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When Does Re-initialization Work?
Sheheryar Zaidi · Tudor Berariu · Hyunjik Kim · Jorg Bornschein · Claudia Clopath · Yee Whye Teh · Razvan Pascanu
Event URL: https://openreview.net/forum?id=KmoOwyzCX_ »

Re-initializing a neural network during training has been observed to improve generalization in recent works. Yet it is neither widely adopted in deep learning practice nor is it often used in state-of-the-art training protocols. This raises the question of when re-initialization works, and whether it should be used together with regularization techniques such as data augmentation, weight decay and learning rate schedules. In this work, we conduct an extensive empirical comparison of standard training with a selection of re-initialization methods to answer this question, training over 15,000 models on a variety of image classification benchmarks. We first establish that such methods are consistently beneficial for generalization in the absence of any other regularization. However, when deployed alongside other carefully tuned regularization techniques, re-initialization methods offer little to no added benefit for generalization, although optimal generalization performance becomes less sensitive to the choice of learning rate and weight decay hyperparameters. To investigate the impact of re-initialization methods on noisy data, we also consider learning under label noise. Surprisingly, in this case, re-initialization significantly improves upon standard training, even in the presence of other carefully tuned regularization techniques.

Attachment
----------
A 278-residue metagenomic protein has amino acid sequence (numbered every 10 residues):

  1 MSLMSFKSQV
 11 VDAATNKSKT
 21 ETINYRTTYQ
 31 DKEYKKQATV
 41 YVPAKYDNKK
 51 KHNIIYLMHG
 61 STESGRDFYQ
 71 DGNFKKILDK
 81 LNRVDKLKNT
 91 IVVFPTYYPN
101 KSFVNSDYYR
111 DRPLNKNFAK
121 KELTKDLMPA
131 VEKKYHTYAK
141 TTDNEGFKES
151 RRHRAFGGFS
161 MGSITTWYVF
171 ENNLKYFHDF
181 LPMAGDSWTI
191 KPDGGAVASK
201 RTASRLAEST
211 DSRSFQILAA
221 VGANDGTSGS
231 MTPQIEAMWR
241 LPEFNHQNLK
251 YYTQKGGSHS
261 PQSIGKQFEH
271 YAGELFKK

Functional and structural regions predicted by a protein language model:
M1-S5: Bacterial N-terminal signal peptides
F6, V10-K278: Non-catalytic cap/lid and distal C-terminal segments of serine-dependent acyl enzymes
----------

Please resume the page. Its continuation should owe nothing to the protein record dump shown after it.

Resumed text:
Author Information

Sheheryar Zaidi (University of Oxford)
Tudor Berariu (Imperial College London)
Hyunjik Kim (DeepMind)
Jorg Bornschein (DeepMind)
Claudia Clopath (Imperial College London)
Yee Whye Teh (University of Oxford, DeepMind)

I am a Professor of Statistical Machine Learning at the Department of Statistics, University of Oxford and a Research Scientist at DeepMind. I am also an Alan Turing Institute Fellow and a European Research Council Consolidator Fellow. I obtained my Ph.D. at the University of Toronto (working with Geoffrey Hinton), and did postdoctoral work at the University of California at Berkeley (with Michael Jordan) and National University of Singapore (as Lee Kuan Yew Postdoctoral Fellow). I was a Lecturer then a Reader at the Gatsby Computational Neuroscience Unit, UCL, and a tutorial fellow at University College Oxford, prior to my current appointment. I am interested in the statistical and computational foundations of intelligence, and works on scalable machine learning, probabilistic models, Bayesian nonparametrics and deep learning. I was programme co-chair of ICML 2017 and AISTATS 2010.

Razvan Pascanu (Google DeepMind)

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